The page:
Klein's theoretical work incorporates Freud's belief in the existence of the "death pulsation", reflecting the fact that all living organisms are inherently drawn toward an inorganic state, and therefore, in an unspecified sense, contain a drive towards death. In psychological terms, Eros (properly, the life pulsation), the postulated sustaining and uniting principle of life, is thereby presumed to have a companion force, Thanatos (death pulsation), which seeks to terminate and disintegrate life. Both Freud and Klein regarded these biomental forces as the foundations of the psyche. These primary unconscious forces, whose mental matrix is the id, spark the ego--the experiencing self--into activity. Id, ego and superego, to be sure, were merely shorthand terms (similar to the "instincts") referring to highly complex and mostly uncharted psychodynamic operations. Freud and Klein never abandoned the terms or the conceptualizations, despite protests from and controversies among many of their adherents.
While Freud's ideas concerning children mostly came from working with adult patients, Klein was innovative in working directly with children, often as young as two years old. Klein saw children's play as their primary mode of emotional communication. After observing troubled children play with toys such as dolls, animals, plasticine, pencil and paper, Klein attempted to interpret the specific meaning of play. Following Freud she emphasized the significant role that parental figures played in the child's fantasy life, and considered that the timing of Freud's Oedipus complex was incorrect. Contradicting Freud, she concluded that the superego was present from birth.
After exploring ultra-aggressive fantasies of hate, envy, and greed in very young and disturbed children, Melanie Klein proposed a model of the human psyche that linked significant oscillations of state, with whether the postulated Eros or Thanatos pulsations were in the fore. She named the state of the psyche, when the sustaining principle of life is in domination, the depressive position. This is considered by many to be her great contribution to psychoanalytic thought. She later developed her ideas about an earlier developmental psychological state corresponding to the disintegrating tendency of life, which she called the paranoid-schizoid position.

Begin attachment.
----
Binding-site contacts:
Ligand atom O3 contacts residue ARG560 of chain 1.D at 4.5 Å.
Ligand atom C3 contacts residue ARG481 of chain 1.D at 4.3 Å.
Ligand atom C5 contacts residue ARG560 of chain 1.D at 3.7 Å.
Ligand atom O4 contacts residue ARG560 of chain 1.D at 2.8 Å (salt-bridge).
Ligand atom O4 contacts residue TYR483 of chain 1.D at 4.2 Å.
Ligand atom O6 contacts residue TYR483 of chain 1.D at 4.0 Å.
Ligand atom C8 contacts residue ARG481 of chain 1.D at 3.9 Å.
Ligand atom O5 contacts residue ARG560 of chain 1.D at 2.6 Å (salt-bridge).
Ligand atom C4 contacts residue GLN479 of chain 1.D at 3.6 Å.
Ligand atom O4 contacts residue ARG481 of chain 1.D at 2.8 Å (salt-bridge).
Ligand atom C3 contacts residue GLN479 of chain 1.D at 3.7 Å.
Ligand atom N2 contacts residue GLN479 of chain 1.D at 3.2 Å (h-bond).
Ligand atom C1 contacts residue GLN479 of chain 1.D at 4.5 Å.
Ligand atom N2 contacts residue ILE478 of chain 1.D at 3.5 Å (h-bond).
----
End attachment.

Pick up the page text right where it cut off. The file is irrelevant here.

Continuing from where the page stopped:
Klein's insistence on regarding aggression as an important force in its own right when analysing children brought her into conflict with Freud's daughter Anna Freud, who was one of the other prominent child psychotherapists in continental Europe but who moved to London in 1938 where Klein had been working for several years. Many controversies arose from this conflict, and these are often referred to as the controversial discussions. Battles were played out between the two sides, each presenting scientific papers, working out their respective positions and where they differed, during war-time Britain. A compromise was eventually reached whereby three distinct training groups were formed within the British Psychoanalytical Society, with Anna Freud's influence remaining largely predominant in the US.
Today, Kleinian psychoanalysis is one of the major schools within psychoanalysis. Kleinian psychoanalysts are members of the International Psychoanalytical Association. Kleinian psychoanalysis remains a large and influential school of psychoanalysis within Britain, in much of Latin America, and to an extent in continental Europe. Within the United States of America, the Psychoanalytic Center of California is the only major training center that follows the work of Melanie Klein. Kleinian psychoanalysis with adults is characterized by the traditional method of using an analytic couch and meeting four to five times a week. Unlike Freudian psychoanalysis which focuses on the patient's ego, Kleinian analysis focuses on interpreting very "deep" and primitive emotions and fantasies from the very beginning of treatment.
Melanie Klein's works are collected in four volumes:
Other books on Melanie Klein: